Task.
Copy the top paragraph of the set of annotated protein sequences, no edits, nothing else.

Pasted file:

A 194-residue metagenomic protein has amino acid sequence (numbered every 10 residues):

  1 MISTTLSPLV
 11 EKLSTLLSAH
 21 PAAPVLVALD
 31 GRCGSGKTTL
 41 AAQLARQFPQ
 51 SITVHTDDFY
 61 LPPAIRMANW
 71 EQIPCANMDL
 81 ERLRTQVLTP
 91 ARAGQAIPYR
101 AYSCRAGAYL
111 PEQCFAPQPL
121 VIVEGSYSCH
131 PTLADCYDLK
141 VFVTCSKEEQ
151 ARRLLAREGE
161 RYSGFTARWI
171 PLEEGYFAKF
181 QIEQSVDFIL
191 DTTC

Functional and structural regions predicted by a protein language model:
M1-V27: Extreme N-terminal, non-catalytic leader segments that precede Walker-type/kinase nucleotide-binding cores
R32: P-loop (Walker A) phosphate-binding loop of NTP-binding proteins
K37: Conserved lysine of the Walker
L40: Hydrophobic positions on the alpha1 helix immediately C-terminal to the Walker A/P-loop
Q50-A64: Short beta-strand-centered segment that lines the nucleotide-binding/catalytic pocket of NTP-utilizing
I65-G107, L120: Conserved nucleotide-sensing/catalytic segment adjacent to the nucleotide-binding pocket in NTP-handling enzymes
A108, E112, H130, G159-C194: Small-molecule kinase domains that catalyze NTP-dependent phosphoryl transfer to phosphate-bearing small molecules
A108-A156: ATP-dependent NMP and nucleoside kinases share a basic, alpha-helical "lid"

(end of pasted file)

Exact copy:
A 194-residue metagenomic protein has amino acid sequence (numbered every 10 residues):